The young phenom that many of the 36,224 spectators at Safeco Field came to see make his 2014 home debut on a rain-soaked Wednesday afternoon stood in front of his locker. Taijuan Walker spoke about incremental improvements as he prepared to make the short trek down Interstate 5 to Tacoma, to where he was optioned shortly after a 3-2 loss to the Mets.
“It was a step in the right direction,” Walker said after Seattle (53-48) dropped its eighth in the past 12. “The fastball command was better. Late in the game it wasn’t, but (I) battled and kept the team in it as much as I could.”
The outing had the familiar ups and downs of his season.
With Walker making his first start since he languished through four innings July 7 against the White Sox, the Mets sent six men to the plate in the first inning and scored one run on a Daniel Murphy RBI double.
For the next 3.2 innings, Walker (1-2, 3.60 ERA) relaxed, showing the mid-90’s fastball and effective curveball that led to his high preseason ranking among major-league prospects, and has him in high demand this time of year. Scouts were in attendance as well as Walker’s mother.
He struck out four while facing the minimum 11 batters over the stretch. But then a 94 mph fastball rode up and in on Ruben Tejada, drilling him in the helmet and knocking him to the dirt where he lay for about a minute. Tejada rose and walked off on his own to the Mets clubhouse.
But Walker wasn’t the same. He walked the next hitter before securing a ground out to end the inning. In the sixth, leadoff hitter David Wright blooped a single over the head of first baseman Logan Morrison and Walker walked the next two hitters on nine pitches. With the bases loaded and none out, manager Lloyd McClendon relieved his young prodigy in favor of Dominic Leone.
“He was OK,” McClendon said of Walker. “Command of the fastball has to get better, we talked to him about it.”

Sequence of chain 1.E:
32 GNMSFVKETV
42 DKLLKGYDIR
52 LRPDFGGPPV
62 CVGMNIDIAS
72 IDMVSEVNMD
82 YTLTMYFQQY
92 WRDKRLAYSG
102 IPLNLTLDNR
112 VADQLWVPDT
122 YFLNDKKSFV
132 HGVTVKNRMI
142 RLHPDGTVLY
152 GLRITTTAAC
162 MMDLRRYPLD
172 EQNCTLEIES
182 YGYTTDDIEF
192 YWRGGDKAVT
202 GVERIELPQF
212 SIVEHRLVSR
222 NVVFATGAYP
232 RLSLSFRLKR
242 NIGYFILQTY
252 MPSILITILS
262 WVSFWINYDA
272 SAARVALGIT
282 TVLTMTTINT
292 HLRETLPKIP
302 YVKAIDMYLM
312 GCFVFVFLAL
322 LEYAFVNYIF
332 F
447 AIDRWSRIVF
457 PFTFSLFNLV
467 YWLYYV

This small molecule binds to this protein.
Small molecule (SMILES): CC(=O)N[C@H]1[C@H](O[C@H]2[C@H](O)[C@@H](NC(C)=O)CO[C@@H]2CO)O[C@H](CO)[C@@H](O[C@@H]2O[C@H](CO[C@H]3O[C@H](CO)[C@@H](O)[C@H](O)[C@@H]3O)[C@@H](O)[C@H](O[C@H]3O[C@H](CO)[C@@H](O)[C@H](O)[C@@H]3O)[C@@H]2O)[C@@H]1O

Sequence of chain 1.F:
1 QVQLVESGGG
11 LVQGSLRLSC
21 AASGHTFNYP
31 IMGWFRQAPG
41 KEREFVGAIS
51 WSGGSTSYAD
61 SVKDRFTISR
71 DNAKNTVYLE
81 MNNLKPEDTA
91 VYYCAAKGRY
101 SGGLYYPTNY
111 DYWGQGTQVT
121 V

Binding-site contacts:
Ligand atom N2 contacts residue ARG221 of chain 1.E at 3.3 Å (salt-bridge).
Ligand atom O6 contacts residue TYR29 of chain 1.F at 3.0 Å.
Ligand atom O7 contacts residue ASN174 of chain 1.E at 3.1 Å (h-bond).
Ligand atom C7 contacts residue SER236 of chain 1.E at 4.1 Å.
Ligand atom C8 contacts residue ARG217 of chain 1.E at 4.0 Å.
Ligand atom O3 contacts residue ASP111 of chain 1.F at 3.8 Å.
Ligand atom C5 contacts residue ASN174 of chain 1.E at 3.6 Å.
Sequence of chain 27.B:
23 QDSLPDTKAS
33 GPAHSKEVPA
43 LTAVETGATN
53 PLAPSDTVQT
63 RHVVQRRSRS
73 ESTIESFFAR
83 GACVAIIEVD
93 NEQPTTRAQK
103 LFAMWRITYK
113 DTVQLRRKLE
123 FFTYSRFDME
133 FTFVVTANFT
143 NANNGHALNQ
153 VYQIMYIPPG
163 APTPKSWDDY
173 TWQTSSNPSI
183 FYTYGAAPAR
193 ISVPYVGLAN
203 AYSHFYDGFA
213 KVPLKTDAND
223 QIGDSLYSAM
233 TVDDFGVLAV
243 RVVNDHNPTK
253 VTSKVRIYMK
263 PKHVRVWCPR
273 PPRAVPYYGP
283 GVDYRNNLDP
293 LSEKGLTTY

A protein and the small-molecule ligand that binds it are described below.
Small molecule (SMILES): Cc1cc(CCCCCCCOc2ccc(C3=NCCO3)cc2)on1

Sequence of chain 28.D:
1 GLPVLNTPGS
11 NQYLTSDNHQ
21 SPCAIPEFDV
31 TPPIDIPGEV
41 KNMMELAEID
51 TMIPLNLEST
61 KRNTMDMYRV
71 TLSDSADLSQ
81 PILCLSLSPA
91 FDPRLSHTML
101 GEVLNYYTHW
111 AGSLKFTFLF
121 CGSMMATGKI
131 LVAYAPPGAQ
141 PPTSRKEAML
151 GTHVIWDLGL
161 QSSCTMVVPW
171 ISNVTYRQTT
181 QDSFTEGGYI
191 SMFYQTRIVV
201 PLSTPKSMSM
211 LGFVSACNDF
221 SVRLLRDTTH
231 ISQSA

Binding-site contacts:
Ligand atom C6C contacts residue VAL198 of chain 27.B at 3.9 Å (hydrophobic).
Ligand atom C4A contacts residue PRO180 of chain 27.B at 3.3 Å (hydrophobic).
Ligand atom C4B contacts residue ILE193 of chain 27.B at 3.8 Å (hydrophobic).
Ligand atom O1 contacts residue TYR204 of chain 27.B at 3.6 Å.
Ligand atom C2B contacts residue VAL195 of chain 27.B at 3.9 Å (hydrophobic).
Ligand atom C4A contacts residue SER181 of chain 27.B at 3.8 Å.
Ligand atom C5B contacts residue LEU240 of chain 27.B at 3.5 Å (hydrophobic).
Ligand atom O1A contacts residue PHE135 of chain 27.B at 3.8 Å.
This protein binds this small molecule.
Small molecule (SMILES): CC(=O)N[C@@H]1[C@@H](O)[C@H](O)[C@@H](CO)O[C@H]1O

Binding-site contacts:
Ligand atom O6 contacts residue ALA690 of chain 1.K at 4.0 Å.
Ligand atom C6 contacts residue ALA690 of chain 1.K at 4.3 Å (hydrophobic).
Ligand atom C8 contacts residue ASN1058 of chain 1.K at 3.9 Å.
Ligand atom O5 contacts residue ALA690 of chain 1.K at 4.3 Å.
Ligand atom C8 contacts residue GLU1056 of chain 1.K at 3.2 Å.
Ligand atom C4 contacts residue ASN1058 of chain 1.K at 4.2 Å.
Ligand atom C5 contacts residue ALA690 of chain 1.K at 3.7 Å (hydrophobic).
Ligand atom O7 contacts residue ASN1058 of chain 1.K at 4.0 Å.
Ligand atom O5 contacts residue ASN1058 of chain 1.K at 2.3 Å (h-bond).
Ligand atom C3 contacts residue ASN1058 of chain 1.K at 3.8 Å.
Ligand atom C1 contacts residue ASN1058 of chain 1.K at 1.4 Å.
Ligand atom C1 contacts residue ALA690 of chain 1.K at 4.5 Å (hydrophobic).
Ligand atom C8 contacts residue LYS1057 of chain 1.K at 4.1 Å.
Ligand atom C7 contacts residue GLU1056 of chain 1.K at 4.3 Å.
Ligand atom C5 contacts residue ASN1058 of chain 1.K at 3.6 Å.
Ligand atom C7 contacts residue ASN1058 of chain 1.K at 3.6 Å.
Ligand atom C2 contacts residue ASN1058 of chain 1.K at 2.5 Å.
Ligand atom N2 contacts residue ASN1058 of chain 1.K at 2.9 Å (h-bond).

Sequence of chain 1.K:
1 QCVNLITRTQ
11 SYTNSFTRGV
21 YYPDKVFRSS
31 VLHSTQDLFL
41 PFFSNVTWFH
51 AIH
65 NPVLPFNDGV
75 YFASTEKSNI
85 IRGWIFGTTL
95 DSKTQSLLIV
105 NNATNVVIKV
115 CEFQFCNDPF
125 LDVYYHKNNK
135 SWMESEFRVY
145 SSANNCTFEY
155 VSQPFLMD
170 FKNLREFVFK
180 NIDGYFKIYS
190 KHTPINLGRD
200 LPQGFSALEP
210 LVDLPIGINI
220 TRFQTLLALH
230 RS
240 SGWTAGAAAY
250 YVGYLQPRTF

His manager thought hitting Tejada affected Walker.
“I’m sure it did,” McClendon said. “It would rattle any young pitcher.”
Leone allowed a sacrifice fly before escaping the jam. In the seventh inning, David Wright put the Mets up 3-0 with an RBI single.
On the other end, the wily veteran Bartolo Colon was sharp. For 6.2 innings in fact, Colon was perfect. Twenty batters up, 20 batters retired without so much as a challenging play. But Robinson Cano delivered a single to left to prevent history.
In the eighth, the Mariners scratched two runs across. Corey Hart opened with a walk and after Dustin Ackley singled with one out, Brad Miller laced a double off the right-center fence, inches shy of a game-tying homer.
The double scored Hart and left Seattle with runners on second and third with one out. Willie Bloomquist, pinch-hitting for catcher Jesus Sucre, hit a slow ground out to short to score Ackley. Mets’ reliever Jeurys Familia, sporting a 1.94 ERA, struck out Endy Chavez to end the M’s only threat.
Though not sharp of late, the 41-year-old Colon once again found himself right at home in Safeco Field where he settled in like an old man into his favorite tweed suit.
“This guy knows how to pitch,” McClendon said of Colon. “Check the resume, he’s pretty good.”
That resume McClendon spoke of showed Colon with a career 12-1 record and 2.10 ERA in 14 starts in the Mariners’ home park. He improved on those numbers Wednesday against a Mariners squad that has scored 37 runs in its last 16 games.
“Back in the day, when he threw hard, everything was fastball in the middle of the plate,” Cano said. “Now it’s a different guy that moves the ball both sides and has a pretty good changeup . . . We’ve just got to turn the page and just move on.”
Walker will head down to Tacoma where an uncertain future awaits.
“One thing we have to remember is this young man is 21 years old,” McClendon said. “Most 21-year-olds are still in college.
“Pitching at this level is hard enough, when you are starting to think about mechanical things, it’s just not a good combination,” McClendon said. “He’s got to get to the point where everything is working naturally for him. But he’s a very talented individual . . . He’s going to be alright in the very near future.”
And how does Walker handle the up and down shuttling that he’s had to endure over the last five weeks?
“Better now,” Walker said. “At first it was tough, but I know there’s things I need to work on and I’d rather come up here at my best.”
Eric Campbell replaced Tejada in the fifth inning and remained in the game at shortstop . . . Mariners’ LHP James Paxton came away healthy and pleased with his three-inning minor-league rehab outing for Tacoma. Paxton gave up three runs on three hits, including two home runs and struck out four on 60 pitches. He will pitch again for Tacoma Sunday . . . LF Dustin Ackley extended his hitting streak to six games. He is hitting .458 (11-for-15) in that stretch.